He returned home from Vietnam before completing a second tour in Vietnam. It was there where he was injured and earned the Purple Heart for valor, one of myriad decorations he received in his military career.

Decades after that war ended, another military-tale raid was unfolding on his Lyon Ranch Road property.

Before leaving the house boat where the couple lived to go to the pool house, where they would be under the watchful eye of a deputy, she said she and Ward walked from the front of the boat.

“There was a woman from HSUA or whatever it is — a brunette lady with a white shirt with a patch — and (Ward) said to her, ‘Are you sure? Do we really want to do this to them?’ 

“And all she said was — and I occasionally swear myself — ‘G-- damnit, you didn’t get us all the way down here (for nothing). We are going to see some results.’”

About 12 hours later, law enforcement and rescue organizations left the property with 89 dogs and cats loaded onto trailers and eventually flown to Virginia.

One year later

Now, exactly one year after the raid that has been dubbed “The Misdemeanor of the Century,” the case is still in legal limbo, while Col. Senne continues to suffer from the mental scars of those days one year ago, his wife said.

The criminal case on animal cruelty charges — which included language of “torture” — was first set to be heard in August 2018. But it was delayed when J. Ronald Parrish, attorney for the Sennes, filed suit against Sheriff Alex Hodge and the Humane Society of the United States seeking the return of five house pets that officials promised wouldn’t be scooped up in the raid, but were taken anyway.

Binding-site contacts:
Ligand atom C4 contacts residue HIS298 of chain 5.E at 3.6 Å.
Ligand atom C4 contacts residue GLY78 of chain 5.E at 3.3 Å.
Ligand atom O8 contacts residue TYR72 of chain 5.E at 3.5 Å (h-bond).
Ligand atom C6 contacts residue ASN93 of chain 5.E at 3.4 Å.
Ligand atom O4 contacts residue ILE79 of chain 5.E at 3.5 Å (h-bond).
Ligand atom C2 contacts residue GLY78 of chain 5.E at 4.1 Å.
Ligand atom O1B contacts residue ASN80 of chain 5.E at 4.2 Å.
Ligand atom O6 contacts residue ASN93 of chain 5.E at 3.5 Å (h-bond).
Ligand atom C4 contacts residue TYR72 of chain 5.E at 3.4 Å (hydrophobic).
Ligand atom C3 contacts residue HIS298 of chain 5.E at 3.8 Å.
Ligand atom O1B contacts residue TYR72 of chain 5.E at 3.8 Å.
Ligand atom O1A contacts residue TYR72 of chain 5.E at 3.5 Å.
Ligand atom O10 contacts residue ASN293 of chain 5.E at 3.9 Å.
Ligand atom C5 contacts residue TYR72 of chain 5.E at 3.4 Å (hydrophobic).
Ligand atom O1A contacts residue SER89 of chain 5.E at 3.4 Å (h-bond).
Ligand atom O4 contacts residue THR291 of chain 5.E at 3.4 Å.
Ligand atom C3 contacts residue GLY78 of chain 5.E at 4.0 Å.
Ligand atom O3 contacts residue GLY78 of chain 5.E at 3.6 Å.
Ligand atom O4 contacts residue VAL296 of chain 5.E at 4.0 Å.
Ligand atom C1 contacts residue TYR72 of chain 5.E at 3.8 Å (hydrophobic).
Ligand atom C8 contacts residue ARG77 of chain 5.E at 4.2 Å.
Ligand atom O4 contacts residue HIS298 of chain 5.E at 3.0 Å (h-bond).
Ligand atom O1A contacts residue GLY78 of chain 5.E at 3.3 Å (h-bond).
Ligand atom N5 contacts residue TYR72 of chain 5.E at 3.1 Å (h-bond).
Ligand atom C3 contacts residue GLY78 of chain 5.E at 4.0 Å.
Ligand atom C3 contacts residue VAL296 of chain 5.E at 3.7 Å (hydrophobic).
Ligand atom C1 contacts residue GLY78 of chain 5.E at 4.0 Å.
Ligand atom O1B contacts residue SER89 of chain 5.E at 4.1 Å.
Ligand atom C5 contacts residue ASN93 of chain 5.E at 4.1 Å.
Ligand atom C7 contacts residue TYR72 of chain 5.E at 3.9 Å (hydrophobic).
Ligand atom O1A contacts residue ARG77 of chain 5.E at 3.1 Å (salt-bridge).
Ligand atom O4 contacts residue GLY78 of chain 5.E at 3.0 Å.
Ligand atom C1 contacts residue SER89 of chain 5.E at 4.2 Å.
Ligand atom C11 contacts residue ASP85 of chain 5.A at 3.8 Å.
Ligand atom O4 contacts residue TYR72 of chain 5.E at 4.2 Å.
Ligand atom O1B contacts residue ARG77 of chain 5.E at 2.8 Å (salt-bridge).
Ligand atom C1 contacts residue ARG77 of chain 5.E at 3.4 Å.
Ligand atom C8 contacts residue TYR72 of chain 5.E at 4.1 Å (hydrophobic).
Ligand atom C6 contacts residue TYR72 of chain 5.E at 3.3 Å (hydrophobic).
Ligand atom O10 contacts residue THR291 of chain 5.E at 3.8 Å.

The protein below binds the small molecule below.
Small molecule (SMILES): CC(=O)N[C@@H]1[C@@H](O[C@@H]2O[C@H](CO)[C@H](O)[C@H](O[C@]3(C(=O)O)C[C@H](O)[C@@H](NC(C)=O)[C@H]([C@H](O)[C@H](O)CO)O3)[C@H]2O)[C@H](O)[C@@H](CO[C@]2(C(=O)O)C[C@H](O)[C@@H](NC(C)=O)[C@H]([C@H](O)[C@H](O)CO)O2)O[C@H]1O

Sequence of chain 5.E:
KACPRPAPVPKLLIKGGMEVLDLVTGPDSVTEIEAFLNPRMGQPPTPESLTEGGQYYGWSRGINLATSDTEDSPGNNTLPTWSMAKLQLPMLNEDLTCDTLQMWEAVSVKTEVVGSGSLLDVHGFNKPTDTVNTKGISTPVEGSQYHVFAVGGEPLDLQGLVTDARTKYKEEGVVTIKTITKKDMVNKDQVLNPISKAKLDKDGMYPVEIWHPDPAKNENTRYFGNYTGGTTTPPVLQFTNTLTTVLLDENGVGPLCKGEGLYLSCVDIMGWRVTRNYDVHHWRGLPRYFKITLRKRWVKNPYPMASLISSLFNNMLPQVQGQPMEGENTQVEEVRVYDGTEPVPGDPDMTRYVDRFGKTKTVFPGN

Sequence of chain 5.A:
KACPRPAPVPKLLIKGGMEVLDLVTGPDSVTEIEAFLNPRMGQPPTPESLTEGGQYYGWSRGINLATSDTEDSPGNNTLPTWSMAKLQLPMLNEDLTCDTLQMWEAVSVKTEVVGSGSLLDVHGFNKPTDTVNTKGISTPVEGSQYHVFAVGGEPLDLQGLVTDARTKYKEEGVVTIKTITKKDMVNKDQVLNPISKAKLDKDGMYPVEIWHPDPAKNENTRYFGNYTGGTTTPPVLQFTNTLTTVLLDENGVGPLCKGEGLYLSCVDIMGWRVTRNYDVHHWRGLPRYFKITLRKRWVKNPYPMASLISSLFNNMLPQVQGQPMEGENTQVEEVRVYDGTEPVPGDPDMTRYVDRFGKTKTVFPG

In court papers and in a video, references to the five house pets (in the video, a representative of the HSUS continually says four) that were not be included in the seizure of more than 80 dogs and cats living in the Sennes’ care.

Southern Cross Animal Rescue in mid-May 2018 visited the property and, according to court documents, were “horrified” at the conditions the animals were living in. Many of those animals were formerly housed at SCAR.

Nearly nine weeks later, SCAR signed affidavits attesting to the conditions they reported. The affidavits came two days before the raid was launched.